Classic Computer Magazine Archive COMPUTE! ISSUE 128 / APRIL 1991 / PAGE 80

Don't be afraid to format your hard disk. (column)
by Tony Roberts

If you'd prefer having major dental work to doing battle with DOS's infamous FDISK, you're not alone. From time to time, however, hard disks must be reformatted, and the task is not a heinous one if you approach it logically.

First, there are two levels of formatting for hard disks - low and high. To understand the difference, first imagine an empty field that's the future site for a football field. This is the physical hard disk. Second, contractors are hired, the field is cleaned up and leveled off, and a beautiful stand of grass is planted. This is the low-level format. Finally, a grid work of white lines is laid on the grass to indicate field position, fair territory, out of bounds, and end zones. This is the high-level format.

Several times a season, the field is relined so that the game can be properly contained. Every few years, however, hard play will have broken down the field, and a low-level reformatting will be required. The sod must be torn up, fresh soil added, and the surface rebuilt.

Occasionally, when working with floppy disks, you'll find a disk that doesn't hold data. You reformat it, and if that doesn't solve the problem, you toss the disk out with yesterday's junk mail. Hard disks are another story, though.

Because of the expense involved, trashing a hard disk is not a palatable option, but a low-level reformat can often return a flaky hard disk to full productivity.

To format a hard disk from scratch, you must perform a low-level format, partition the disk with FDISK, and perform a high-level format (with /S if the hard disk is to be bootable). Obviously, reformatting a hard disk means that you'll wipe out all the data stored there. Make at least one full backup of your system, and have more than one copy of any irreplaceable programs or data.

To perform a low-level format, you'll need a special program, since DOS doesn't provide software to handle this chore. The setup disk that came with your system may have such a program. If not, you may need a commercial or shareware utility.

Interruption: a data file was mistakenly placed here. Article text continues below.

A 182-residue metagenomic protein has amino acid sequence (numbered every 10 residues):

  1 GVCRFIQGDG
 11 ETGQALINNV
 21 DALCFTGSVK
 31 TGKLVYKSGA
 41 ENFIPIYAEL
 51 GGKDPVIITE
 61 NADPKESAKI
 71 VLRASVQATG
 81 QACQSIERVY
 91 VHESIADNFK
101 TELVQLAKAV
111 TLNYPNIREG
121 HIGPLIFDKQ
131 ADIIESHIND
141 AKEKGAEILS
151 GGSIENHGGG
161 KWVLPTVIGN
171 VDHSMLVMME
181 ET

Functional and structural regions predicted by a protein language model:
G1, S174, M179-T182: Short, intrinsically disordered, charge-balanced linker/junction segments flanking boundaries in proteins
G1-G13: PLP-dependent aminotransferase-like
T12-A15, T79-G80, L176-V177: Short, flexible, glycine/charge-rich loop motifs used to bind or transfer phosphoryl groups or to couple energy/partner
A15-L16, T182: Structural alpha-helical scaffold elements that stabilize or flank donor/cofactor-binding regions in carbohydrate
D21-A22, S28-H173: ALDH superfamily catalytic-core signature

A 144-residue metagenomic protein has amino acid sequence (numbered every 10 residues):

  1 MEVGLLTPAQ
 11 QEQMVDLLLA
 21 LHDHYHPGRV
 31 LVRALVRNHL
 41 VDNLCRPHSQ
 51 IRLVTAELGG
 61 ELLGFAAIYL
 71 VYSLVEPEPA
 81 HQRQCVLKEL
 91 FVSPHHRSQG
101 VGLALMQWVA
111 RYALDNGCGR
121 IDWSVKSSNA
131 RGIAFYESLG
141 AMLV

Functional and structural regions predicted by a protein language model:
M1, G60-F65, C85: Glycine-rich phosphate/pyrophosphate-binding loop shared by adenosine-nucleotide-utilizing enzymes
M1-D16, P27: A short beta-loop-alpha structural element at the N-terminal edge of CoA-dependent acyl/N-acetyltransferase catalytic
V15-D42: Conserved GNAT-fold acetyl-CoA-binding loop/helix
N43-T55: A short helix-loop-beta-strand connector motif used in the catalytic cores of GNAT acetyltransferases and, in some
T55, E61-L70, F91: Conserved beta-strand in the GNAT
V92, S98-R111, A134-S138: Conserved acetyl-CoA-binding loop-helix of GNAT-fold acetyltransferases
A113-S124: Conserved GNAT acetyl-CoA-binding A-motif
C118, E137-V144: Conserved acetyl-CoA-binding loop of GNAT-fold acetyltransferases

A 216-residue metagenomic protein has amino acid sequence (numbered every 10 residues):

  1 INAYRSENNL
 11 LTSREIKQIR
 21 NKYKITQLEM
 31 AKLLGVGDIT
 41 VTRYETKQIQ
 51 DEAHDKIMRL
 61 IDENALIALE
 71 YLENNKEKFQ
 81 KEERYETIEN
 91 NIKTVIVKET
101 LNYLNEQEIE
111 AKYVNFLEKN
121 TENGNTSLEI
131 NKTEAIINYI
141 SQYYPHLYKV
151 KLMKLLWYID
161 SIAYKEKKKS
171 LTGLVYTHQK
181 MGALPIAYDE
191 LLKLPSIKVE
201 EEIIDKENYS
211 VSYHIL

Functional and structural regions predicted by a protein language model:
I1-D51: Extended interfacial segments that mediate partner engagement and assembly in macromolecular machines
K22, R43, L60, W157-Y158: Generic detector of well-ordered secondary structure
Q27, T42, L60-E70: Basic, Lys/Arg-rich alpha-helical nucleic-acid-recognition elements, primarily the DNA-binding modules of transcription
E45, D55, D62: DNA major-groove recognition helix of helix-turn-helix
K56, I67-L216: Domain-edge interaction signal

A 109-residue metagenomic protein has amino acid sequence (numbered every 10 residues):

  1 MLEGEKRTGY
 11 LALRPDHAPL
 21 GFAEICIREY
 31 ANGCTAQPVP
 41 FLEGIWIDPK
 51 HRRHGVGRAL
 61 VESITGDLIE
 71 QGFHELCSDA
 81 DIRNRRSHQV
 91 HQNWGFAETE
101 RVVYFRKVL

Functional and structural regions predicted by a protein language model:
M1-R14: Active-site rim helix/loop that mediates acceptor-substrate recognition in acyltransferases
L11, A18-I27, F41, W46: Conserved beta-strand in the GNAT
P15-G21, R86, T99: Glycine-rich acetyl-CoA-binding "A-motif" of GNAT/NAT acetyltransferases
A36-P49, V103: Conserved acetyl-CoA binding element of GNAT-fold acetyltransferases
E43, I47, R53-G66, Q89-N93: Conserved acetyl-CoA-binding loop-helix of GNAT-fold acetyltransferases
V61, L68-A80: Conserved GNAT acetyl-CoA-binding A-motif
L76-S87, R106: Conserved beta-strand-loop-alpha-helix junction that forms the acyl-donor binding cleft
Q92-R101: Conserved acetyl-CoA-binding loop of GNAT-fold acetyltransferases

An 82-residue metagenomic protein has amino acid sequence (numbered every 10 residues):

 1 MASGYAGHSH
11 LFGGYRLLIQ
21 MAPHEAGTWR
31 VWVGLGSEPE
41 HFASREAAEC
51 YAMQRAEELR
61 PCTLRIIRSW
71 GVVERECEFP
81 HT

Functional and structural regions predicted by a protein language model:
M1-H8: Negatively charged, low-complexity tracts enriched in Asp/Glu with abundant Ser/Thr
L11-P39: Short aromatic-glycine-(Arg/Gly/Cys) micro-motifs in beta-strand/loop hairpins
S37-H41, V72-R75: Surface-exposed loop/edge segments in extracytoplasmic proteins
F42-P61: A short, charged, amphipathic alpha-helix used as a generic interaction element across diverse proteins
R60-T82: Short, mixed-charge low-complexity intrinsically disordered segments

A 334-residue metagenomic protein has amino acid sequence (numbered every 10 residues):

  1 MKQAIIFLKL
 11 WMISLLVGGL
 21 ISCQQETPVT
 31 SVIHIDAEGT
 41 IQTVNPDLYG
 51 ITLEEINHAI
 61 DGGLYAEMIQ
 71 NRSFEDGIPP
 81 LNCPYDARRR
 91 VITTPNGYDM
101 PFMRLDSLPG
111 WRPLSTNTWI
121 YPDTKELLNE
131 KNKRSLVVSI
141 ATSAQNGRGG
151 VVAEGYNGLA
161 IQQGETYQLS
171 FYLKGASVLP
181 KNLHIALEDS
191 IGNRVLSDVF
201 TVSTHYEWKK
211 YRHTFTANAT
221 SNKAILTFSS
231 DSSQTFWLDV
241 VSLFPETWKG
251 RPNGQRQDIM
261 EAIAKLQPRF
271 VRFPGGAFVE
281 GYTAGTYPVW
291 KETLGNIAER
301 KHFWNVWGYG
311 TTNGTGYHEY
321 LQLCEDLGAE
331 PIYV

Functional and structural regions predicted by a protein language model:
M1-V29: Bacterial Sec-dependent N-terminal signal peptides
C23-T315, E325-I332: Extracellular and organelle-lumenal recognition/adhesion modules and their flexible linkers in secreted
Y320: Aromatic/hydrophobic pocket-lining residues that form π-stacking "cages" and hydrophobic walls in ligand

When you perform a low-level format, you're asked to enter information about any known bad tracks. This information is provided by the disk manufacturer and is often taped to the top of the hard drive.

If you don't have this bad-track information, you can perform a surface analysis to locate physical defects on the disk's surface and cordon them off. The surface analysis takes quite a while, but it gets the job done.

Next, proceed with the low-level format. When the low-level format is complete, reboot from a floppy containing the DOS version you want installed on the hard disk and run FDISK to set up your disk for use with DOS.

If you have a disk larger than 32 megabytes and you're using DOS 3.3. or lower, you'll have to partition your disk into two or more logical units. This is done with FDISK.

The first step is to create the DOS partition. Next, you'll add any extended DOS partitions. And finally, you'll need to assign drive letter names to the extended DOS partitions.

FDISK prompts you through this process. With DOS 4.01, the 32-megabyte barrier was eliminated so larger hard disks can be set up in a single partition.

Once FDISK has done its work the drive can be high-level formatted with the DOS FORMAT command, Each logical drive, or partition, is formatted separately.

Use FORMAT /S for the primary bootable partition and FORMAT for the others. Once the formatting is done, restore the data from your backups.

FDISK is a frightening command for many PC users because it can wipe out hard disks. But it shouldn't cause fearful reactions. After all, it's supposed to wipe out data. Just make sure everything is backed up properly before using FDISK to change the structure of your hard disks.

Many computer users first face FDISK when upgrading from DOS 3.3 to DOS 4.01 to take advantage of the feature allowing larger partitions. This process involves backing up each partition of the existing hard disk, rebooting from a floppy containing the new DOS, using FDISK to remove existing DOS partitions, using FDISK to create a new primary DOS partition, formatting the hard drive with FORMAT /S, installing the new DOS files on the hard disk, and restoring data from the backups, being careful not to overwrite the new DOS files with the old ones.

As in the case above, it isn't always necessary to perform a low-level reformat when changing the structure of a disk. If you question the disk's ability to hold data, though, I'd recommend it.

Hard disks have come down drastically in price in the last few years, and they are definitely becoming more common. In many systems, one hard disk isn't enough to handle today's huge programs and data files. These changes increase the likelihood that someday you'll be faced with reformatting a hard drive. There's nothing to fear; just back up your files, take your time, and work step by step.